DETROIT — In tiny Millerstown, Pa., the owner of the only car dealership in town found out Thursday he was on Chrysler’s hit list — one of 789 across the nation that the troubled automaker wants to eliminate.
“It’s really, really a blow,” Jeff Potter, whose family owns the dealership, said after hearing the news from a customer who spotted the closing list on the Internet. “When you talk about being here 34 years, it’s my life.”
Chrysler disclosed in a bankruptcy filing Thursday that it wants to close a quarter of its dealers in a matter of weeks, a strategy that might help save the company but would wipe out thousands of jobs.
With General Motors Corp. expected to announce it will close about 1,100 dealerships, the crisis in the auto industry is reaching the front doors of Americans who live far from Detroit.
Millerstown Chrysler will try to survive by selling used cars. Otherwise, the town of 700 will lose one of its largest employers and a major source of tax revenue. And in other communities that depend on dealers for everything from newspaper advertising to Little League sponsorships, the ripple effect could be devastating. Dealerships on the closing list are in every state but Alaska.
The National Automobile Dealers Association says about 40,000 people work at the affected dealerships. Many will keep their jobs, but their dealerships will be left to sell only the other brands in their showrooms, or used cars.
Chrysler said in its filing that sales are too low at many of the dealerships. Half its dealers account for 90 percent of its sales, and the company is trying to cut poor performers that compete for the same customers.
Dealers learned their fates in letters Thursday morning. The effects will go much further than their bottom lines.
Bart Wolf, the general sales manager at Wolf’s Motor Car Co. in Plymouth, Wis., estimated he donated an average of $10,000 per year for local high school and middle school events, supporting band trips and athletic activities.
“The way things are going now, that could be cut down to under $2,000,” he said. “It’s hard to say no to anyone, but this could make things tough.”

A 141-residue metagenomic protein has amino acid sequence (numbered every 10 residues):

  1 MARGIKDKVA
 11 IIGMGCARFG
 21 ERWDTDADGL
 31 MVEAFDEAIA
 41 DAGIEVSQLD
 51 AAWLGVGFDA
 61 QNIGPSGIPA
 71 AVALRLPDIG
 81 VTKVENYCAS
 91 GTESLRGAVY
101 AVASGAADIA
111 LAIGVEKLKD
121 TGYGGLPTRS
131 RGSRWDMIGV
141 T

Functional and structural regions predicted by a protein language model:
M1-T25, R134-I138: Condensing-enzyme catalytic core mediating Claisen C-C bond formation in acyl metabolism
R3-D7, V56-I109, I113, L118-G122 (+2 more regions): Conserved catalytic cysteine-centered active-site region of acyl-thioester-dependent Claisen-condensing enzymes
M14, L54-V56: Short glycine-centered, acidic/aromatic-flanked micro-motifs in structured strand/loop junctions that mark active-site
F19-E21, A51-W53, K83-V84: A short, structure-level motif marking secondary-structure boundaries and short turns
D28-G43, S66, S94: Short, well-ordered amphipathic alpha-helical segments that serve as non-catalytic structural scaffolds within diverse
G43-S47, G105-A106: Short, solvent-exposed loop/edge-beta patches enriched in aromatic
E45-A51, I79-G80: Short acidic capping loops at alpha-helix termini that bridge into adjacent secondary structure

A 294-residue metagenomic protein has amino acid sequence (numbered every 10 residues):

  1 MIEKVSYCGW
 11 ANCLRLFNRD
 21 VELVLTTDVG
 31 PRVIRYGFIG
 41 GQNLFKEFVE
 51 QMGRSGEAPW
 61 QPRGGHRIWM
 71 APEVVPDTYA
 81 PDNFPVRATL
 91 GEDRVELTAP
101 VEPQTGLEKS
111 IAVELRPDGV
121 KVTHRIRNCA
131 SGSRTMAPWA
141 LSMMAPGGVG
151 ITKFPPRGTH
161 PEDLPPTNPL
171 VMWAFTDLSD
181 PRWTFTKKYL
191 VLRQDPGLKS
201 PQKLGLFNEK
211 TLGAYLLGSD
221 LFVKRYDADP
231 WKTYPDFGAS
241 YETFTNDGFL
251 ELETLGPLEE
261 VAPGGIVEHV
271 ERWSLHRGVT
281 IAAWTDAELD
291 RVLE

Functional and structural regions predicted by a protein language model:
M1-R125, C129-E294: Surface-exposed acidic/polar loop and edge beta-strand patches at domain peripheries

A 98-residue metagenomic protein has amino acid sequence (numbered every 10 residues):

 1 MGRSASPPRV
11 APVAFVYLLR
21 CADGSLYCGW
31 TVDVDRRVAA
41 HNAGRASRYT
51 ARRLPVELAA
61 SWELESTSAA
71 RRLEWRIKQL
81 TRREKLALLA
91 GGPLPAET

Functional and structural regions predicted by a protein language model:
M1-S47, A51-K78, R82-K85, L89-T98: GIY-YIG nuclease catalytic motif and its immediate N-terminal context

Local media will feel the pinch, too. The average car dealer spent $341,000 on advertising last year, said Paul Taylor, NADA’s chief economist. About a quarter went to newspapers, which are already in a struggle for survival.
The average dealer spends $16.5 million per year in the community, including sales, payroll taxes and charitable contributions, Taylor said. On top of that, laid-off workers will spend less, and towns will suffer from lost tax revenue.
Braintree, Mass., will lose the $24,000 it collects every year from South Shore Chrysler.
“We hate to see businesses close up shop,” said Christine Stickney, the town’s director of planning and community development. “Anytime that we see a business close like this, there is a trickle-down effect. Those 25 employees may have had lunch in town, bought gas.”
NADA’s chairman, John McEleney, himself an Iowa auto dealer, said the group understands that dealers have to be consolidated. “We just think the process needs to be slowed down.”
Chrysler Vice Chairman Jim Press called the cuts difficult but necessary. He said the list of dealers is final.
“This is a difficult day for us and not a day anybody can be prepared for,” Press told reporters during a conference call.
A hearing is scheduled for June 3 for the bankruptcy judge to determine whether to approve Chrysler’s motion. Chrysler said it wants to shed the dealerships by June 9.
Chrysler executives said the company is trying to preserve its best-performing dealers. More than half the dealerships being eliminated sell fewer than 100 vehicles per year.
The company is also trying to reduce the number of single-brand dealerships to bring all three Chrysler brands — Jeep, Chrysler and Dodge — under one roof.
The 3.5 million customers who bought cars and trucks from the affected dealers will be notified about the closures, and their warranties will still be honored, said Vice President Steven Landry.
Both Chrysler and GM have dealership networks that were built when they had a much larger share of the U.S. market. As both lost market share to Japanese and other overseas brands, GM and Chrysler ended up with too many dealers. Many are barely getting by and can’t afford to upgrade their facilities or hire the best personnel.
Still, some dealers say the firings make no sense because they will ultimately cost the company sales. Some have hired lawyers to fight the decision.
Millerstown, on the east bank of the Juniata River west of Harrisburg, would be devastated if the Potter family had to close up shop, said Billy Roush, the longtime borough council president.
The borough, which provides fire, ambulance and other services to the area, had an annual operating budget of $158,805 last year, a big chunk of it from the Potter dealership.
“In our town,” Roush said, “we have very little employment.”
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